The Supreme Court’s June 28 ruling upholding President Obama’s sweeping health care law could affect whether many jewelers and jewelry companies offer health insurance to their workers.
The law offers a variety of incentives and penalties to prod businesses to offer health insurance.
Small businesses—defined as those with 25 full-time employees, paying less than an average of $50,000 an employee for year—that provide health insurance have, since 2010, qualified for a small business tax credit of up to 35 percent of premium costs. Starting in 2014, the small business tax credit goes up to 50 percent. Small businesses that do not owe tax can carry the credit back or forward to other tax years.
The credit depends on the size of the company. Businesses can claim that credit using this form.
In 2014, small businesses with fewer than 100 employees can purchase insurance through state-run Small Business Health Options Program Exchanges, which will offer plans that meet certain benefits and cost standards.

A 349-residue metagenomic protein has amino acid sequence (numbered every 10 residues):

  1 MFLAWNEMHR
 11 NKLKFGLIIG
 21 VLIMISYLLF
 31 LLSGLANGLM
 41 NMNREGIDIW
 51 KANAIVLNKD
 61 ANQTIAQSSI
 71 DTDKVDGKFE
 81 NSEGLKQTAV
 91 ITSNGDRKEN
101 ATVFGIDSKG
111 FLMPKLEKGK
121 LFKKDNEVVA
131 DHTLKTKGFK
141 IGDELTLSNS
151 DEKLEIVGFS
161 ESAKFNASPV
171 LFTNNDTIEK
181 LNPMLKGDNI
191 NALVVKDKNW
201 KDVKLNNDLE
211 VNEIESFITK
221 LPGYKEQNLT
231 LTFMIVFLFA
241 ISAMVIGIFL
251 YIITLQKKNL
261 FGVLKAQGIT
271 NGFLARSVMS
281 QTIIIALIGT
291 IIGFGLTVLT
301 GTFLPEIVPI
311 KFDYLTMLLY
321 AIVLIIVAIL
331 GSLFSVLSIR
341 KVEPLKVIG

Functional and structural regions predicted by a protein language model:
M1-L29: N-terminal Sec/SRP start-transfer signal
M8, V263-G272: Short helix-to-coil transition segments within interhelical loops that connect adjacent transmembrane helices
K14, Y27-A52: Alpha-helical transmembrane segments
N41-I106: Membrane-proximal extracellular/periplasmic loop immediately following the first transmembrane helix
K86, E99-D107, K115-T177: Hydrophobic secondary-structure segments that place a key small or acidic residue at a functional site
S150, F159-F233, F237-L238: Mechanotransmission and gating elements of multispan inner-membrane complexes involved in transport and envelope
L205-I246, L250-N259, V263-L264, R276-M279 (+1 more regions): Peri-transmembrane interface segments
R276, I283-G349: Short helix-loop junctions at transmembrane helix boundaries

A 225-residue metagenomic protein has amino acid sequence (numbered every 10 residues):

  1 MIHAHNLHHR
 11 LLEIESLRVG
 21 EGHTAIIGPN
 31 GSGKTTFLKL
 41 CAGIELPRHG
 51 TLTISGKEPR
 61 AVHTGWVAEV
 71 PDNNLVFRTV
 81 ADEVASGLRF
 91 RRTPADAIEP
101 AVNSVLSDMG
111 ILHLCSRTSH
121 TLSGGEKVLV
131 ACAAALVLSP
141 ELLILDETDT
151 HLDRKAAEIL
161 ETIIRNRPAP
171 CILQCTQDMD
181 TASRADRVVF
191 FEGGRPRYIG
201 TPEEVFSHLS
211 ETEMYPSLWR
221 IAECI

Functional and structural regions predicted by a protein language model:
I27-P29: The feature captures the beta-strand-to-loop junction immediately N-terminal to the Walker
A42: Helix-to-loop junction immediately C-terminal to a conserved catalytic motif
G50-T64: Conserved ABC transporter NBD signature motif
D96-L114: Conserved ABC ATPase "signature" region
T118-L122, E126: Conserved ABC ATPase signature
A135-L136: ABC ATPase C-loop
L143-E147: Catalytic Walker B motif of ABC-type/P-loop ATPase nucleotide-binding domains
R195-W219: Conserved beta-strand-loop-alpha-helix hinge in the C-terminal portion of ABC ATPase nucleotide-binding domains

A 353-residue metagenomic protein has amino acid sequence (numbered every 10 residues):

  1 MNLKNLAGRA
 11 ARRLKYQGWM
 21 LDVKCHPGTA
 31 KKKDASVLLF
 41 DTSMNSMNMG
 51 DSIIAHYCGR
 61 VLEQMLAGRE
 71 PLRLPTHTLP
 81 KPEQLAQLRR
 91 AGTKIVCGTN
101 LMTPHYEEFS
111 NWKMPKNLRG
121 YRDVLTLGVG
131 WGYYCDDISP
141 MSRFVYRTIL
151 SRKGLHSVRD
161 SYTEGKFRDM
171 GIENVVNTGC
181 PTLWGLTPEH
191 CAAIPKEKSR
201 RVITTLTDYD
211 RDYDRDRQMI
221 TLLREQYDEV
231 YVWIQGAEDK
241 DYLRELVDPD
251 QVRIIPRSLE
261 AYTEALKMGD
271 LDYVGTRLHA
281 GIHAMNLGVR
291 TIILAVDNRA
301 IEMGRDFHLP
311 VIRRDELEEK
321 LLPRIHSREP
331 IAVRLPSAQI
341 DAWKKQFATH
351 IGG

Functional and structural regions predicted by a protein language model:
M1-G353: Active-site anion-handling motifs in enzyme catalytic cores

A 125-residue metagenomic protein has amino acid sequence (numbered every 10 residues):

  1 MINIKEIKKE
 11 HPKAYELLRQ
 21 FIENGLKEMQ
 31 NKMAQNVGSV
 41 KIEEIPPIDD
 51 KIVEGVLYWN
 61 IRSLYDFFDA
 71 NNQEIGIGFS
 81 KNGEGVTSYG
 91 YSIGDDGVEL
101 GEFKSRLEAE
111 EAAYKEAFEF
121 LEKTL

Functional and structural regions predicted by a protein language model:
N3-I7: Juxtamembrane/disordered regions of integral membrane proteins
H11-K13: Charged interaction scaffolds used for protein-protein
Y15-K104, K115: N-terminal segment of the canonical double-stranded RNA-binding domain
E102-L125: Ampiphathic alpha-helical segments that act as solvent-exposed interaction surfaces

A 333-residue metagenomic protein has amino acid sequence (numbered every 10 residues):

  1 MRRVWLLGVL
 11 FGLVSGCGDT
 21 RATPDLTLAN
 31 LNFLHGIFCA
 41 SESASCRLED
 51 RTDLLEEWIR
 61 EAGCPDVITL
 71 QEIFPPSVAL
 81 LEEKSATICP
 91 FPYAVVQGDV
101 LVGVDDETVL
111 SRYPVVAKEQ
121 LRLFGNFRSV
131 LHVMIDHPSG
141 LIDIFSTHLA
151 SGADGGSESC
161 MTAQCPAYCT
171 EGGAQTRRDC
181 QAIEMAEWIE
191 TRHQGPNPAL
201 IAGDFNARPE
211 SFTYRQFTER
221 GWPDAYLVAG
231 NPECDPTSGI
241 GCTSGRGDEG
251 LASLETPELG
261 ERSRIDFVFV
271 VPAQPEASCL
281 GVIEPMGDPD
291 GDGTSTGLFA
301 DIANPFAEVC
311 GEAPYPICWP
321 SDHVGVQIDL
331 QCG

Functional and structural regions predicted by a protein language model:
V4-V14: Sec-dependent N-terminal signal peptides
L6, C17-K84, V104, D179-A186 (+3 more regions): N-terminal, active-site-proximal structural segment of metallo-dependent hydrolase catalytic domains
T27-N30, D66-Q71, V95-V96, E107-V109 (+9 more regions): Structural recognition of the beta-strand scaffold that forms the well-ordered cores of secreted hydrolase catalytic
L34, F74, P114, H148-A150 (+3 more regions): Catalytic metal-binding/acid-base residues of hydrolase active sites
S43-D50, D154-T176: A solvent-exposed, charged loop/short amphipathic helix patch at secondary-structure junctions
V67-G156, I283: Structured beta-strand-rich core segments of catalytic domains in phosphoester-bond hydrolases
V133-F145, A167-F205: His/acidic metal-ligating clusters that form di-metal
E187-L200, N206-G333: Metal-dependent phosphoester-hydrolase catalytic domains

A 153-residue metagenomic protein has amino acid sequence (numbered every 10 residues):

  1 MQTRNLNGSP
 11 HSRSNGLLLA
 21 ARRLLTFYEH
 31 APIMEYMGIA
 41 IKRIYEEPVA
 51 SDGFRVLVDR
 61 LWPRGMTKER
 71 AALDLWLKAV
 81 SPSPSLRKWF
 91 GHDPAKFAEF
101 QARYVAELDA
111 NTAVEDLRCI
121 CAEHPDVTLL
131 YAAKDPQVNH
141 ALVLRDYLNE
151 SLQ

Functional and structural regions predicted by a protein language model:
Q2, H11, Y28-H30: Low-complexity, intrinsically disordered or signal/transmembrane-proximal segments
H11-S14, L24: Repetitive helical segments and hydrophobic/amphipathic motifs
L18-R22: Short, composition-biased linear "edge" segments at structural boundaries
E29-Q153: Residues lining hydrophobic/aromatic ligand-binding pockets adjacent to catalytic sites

Once those exchanges are established, businesses with more than 50 full-time employees must pay a penalty if they don’t offer insurance that meets certain standards to their workers. (However, offering insurance isn’t mandatory; businesses can choose to pay the penalty.) The penalties start at $2,000 per full-time employee. However, the company’s first 30 full-time employees are deducted from this penalty payment calculation, meaning a company with 60 employees would pay the penalty for 30 workers.
One-person businesses are required to buy insurance through the state health insurance exchanges under the “individual mandate,” though there are exemptions for hardship cases and those with religious objections.